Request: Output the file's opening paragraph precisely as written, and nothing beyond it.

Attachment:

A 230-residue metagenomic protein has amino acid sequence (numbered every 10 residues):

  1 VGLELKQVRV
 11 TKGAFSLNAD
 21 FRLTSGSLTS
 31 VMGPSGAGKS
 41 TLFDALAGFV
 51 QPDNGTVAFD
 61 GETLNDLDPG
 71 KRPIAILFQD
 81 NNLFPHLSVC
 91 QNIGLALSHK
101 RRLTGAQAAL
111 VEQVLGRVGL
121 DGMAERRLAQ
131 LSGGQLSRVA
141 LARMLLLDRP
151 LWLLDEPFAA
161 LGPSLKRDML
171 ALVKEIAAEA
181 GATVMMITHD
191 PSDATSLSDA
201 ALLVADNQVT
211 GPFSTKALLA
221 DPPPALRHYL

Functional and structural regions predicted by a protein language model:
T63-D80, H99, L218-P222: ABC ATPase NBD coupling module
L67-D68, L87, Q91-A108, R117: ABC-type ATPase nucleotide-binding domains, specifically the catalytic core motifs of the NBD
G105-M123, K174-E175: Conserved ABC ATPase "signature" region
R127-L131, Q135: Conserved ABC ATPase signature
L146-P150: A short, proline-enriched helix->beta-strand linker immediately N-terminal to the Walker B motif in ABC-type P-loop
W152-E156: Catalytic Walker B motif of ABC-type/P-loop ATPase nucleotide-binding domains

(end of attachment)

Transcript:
A 230-residue metagenomic protein has amino acid sequence (numbered every 10 residues):